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12-23-2013 10:14 AM
daycarediva
Quote:
Originally Posted by originalkat View Post
I do preschool and childcare in my home and have created a niche for myself in my community-- People who are looking for preschool in a more intimate home setting. So, I prefer to be called a preschool teacher (I have my AA in Early Childhood Ed and will be finishing up my BA in Child Development next year) or a childcare provider.
I do not see myself as a babysitter because I do not take care of kids under 2, I offer a full curriculum, and a preschool classroom. I do not just "take care of kids".
** I am not trying to diminish the need or importance of quality daycare only homes. I just have chosen to specialize in home based preschool so I expect to be called something other than a babysitter. I prefer Child Care Provider for all home providers rather than babysitter because I look at a babysitter as a person who watches children occasionally. A childcare provider (IMO) cares for children professionally in her home, has policies, handbooks, contracts, specialized materials and equipment, licenses, insurance, home deductions etc... I have never met a babysitter that does that.
right down to the timing of our BA! I finish in spring next year! I will continue towards my masters and get a teaching certificate as well. My long term goal is to open a small center/preschool. There are only 5 of them in my entire state, and I want #6!

I intro myself as a child care provider, mainly.
12-23-2013 08:32 AM
itlw8 I am a small business owner and run a family childcare and preschool from my home. I was a babysitter when I was 15. No I do not have an education degree but I am a preschool teacher.

I market myself as a preschool so yes I am a preschool teacher in a play based program.
12-23-2013 06:16 AM
Happily_wed I refer to myself as a daycare provider. I have one family and I operate with them just like I did with my own kids. We play, read, learn, sing, dance, go the park occasionally, etc. It's a very laid back, homey atmosphere. I have known members of their family for years and my sister went to school with the father.

I have never heard them talk about me to anyone else so I am not sure what they would call me. I wouldn't be offended at babysitter although, like others, I don't consider myself a babysitter.

The girls and their parents call me by my first name. When they first started here 3 years ago the girls were determined they were going to call me ma-maw first name. I said NO WAY! I am not a grandma yet and don't want to be called one. Then they tried Aunt first name and I said NO! You have grandmas and aunts and that should be reserved for them.
12-23-2013 05:52 AM
Sereetta I am 2 years away from becoming a master teacher and its not something I hang on the wall at my child care center but I am a licensed teacher with a degree in special education. I do lesson planning for every age group and I do tons of research on best practices. Even if I didn't have my license I would call my self a teacher bc of all the "teaching and learning" we do with the children.

I am from a totally different culture and country and there most teachers aren't certified but they are still given respect by the community bc of their service. Teaching isn't about the title its about the work and as far as I am concerned daycare aides and preschool aides impact as much as teachers.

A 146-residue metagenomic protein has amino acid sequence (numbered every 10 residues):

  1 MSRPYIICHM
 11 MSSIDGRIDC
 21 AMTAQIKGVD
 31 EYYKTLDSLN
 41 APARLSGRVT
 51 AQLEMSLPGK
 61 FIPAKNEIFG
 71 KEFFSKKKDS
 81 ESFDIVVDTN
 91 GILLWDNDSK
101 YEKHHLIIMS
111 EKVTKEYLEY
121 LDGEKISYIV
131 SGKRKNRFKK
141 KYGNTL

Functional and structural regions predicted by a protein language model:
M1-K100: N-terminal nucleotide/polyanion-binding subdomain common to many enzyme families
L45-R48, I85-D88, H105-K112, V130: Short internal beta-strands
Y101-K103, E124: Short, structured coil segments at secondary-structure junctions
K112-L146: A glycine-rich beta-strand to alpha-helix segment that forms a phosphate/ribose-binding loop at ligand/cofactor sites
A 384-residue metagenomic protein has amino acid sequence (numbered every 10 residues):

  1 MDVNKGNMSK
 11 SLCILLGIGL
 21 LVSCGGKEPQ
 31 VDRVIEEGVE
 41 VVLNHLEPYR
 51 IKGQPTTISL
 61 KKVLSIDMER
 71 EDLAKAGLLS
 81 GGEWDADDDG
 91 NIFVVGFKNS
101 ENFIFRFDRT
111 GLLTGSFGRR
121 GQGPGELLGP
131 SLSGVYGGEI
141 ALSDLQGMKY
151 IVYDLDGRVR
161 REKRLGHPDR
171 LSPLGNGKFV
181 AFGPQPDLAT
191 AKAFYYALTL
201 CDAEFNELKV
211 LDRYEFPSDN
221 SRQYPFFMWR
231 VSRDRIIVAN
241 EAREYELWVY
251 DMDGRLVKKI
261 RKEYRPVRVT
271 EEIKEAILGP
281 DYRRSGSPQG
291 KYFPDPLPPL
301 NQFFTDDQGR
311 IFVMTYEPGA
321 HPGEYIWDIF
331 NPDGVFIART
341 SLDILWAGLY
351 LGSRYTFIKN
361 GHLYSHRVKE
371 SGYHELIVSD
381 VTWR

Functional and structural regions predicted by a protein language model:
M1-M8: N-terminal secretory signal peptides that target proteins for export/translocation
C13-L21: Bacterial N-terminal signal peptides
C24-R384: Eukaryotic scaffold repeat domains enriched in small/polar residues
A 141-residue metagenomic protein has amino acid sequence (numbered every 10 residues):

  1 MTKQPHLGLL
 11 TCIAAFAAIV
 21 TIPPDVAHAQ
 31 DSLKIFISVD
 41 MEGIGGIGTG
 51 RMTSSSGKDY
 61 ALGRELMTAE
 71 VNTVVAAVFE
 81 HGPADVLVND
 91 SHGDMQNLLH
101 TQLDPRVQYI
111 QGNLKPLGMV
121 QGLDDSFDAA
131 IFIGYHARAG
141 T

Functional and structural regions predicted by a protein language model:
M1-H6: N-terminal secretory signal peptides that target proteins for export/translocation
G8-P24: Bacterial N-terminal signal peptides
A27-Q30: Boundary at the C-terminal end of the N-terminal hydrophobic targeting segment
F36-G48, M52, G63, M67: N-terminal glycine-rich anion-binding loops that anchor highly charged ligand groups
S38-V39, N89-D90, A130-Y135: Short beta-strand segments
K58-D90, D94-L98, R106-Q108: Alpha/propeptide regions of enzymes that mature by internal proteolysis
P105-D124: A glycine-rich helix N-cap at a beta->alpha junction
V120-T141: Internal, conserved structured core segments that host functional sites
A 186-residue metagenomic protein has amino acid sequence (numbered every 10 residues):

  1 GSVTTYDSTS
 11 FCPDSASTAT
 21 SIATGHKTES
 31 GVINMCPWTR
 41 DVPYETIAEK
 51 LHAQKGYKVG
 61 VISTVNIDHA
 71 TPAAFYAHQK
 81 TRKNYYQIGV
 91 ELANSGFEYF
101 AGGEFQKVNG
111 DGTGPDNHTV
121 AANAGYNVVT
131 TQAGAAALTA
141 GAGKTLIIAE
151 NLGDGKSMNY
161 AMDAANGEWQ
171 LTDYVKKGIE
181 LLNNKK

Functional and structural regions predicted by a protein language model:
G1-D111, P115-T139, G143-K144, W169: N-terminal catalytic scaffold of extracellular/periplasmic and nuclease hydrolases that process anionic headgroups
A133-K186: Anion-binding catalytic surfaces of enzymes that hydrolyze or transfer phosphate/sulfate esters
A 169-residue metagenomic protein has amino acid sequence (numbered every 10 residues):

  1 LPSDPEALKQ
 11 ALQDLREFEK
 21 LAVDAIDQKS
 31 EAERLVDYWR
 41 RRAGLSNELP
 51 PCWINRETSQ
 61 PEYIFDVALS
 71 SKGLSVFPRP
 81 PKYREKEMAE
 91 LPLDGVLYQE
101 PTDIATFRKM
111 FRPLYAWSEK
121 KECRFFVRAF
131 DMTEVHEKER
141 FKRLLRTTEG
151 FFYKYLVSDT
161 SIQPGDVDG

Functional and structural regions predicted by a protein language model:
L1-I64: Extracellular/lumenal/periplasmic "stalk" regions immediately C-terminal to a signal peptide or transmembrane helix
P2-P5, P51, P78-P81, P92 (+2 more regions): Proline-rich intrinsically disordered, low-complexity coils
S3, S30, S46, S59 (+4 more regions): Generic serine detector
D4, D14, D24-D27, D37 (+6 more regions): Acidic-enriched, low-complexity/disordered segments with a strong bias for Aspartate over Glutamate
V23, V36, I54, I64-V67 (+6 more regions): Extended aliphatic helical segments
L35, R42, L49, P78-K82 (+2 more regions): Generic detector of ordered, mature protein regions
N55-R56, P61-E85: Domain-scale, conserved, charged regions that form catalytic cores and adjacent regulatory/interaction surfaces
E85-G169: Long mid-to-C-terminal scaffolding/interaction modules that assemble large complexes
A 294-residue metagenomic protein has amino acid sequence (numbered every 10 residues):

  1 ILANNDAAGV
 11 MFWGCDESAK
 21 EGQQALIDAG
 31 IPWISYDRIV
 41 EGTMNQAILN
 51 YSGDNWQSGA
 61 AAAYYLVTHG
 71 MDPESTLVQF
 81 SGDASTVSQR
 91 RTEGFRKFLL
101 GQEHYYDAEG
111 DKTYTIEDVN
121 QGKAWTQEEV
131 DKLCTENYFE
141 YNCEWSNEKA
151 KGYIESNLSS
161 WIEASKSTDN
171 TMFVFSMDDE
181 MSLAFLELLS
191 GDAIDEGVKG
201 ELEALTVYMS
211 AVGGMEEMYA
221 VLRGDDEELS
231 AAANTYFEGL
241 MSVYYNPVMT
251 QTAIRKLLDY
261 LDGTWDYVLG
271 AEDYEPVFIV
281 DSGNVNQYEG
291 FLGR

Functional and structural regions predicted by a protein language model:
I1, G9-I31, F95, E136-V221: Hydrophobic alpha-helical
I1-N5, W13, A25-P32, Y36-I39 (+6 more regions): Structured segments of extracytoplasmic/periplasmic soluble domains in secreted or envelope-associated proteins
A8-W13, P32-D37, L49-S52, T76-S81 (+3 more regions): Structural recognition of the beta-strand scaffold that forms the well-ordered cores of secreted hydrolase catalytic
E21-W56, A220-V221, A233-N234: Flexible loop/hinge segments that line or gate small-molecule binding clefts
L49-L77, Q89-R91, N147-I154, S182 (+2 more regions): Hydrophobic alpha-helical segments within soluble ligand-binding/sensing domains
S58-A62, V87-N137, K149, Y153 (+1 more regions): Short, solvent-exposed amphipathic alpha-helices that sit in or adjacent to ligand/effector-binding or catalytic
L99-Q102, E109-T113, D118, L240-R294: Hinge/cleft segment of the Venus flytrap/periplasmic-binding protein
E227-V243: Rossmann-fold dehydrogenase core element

12-22-2013 07:20 AM
Former Teacher At my former center I was always Ms H Preschool Teacher. Then after I left there and went into being a private caregiver, I was just H. The mother asked me if i wanted to be called a nanny, babysitter, or what? I said "nanny". She said she thought that by having a nanny, it would give people the impression that she was rich and snobbish. Once I was talking to the little boy (who was 2 at the time) and he was telling me every night he said his prayers. "God Bless Mommy, God Bless Daddy, God Bless Babysitter H etc"

Anyway with my current family I am officially a nanny and EVERYONE calls me Ms H
12-21-2013 06:28 PM
EchoMom I was a teacher and still could be if I wanted to go back to it. I have a Masters degree a current teaching License in my state, and 4 years experience teaching elementary school. However, what I do now is not teaching. Sometimes I teach in lessons here or there, activities, Montessori work time, etc. But I am not a teacher as I used to be. I am self employed. I am a childcare provider. I provide daycare from my home. I work from home so I can be home raising my son. I am not a babysitter either. I don't go to someones house. I don't follow directions laid out for me.

However I don't really know what parents call me. I don't really care anymore either. Just pay me and berespectful and you can call me a monkey's uncle for all I care.

But I do like people to know I have a graduate degree and experience and am current. I really AM a professional, trained, highly educated teacher. . But I dont say I'm still a teacher.
12-21-2013 09:15 AM
saved4always Oh, and the kids and parents all call me Miss "First Name". Even years later I have kids pass me in the neighborhood call me that when they say hi. The little ones often called me a combination or Miss and my first name, making it one word. I always thought that was so cute .
12-21-2013 09:10 AM
saved4always I always said child care provider when I did in home care. I called myself toddler teacher when I was at the center because that was the "title" I had. I never called myself a babysitter, although around here babysitters make more and hour than me. So maybe I should have used babysitter.
12-20-2013 01:57 PM
e.j. My state calls us "Educators"; I prefer child care provider.
12-20-2013 01:01 PM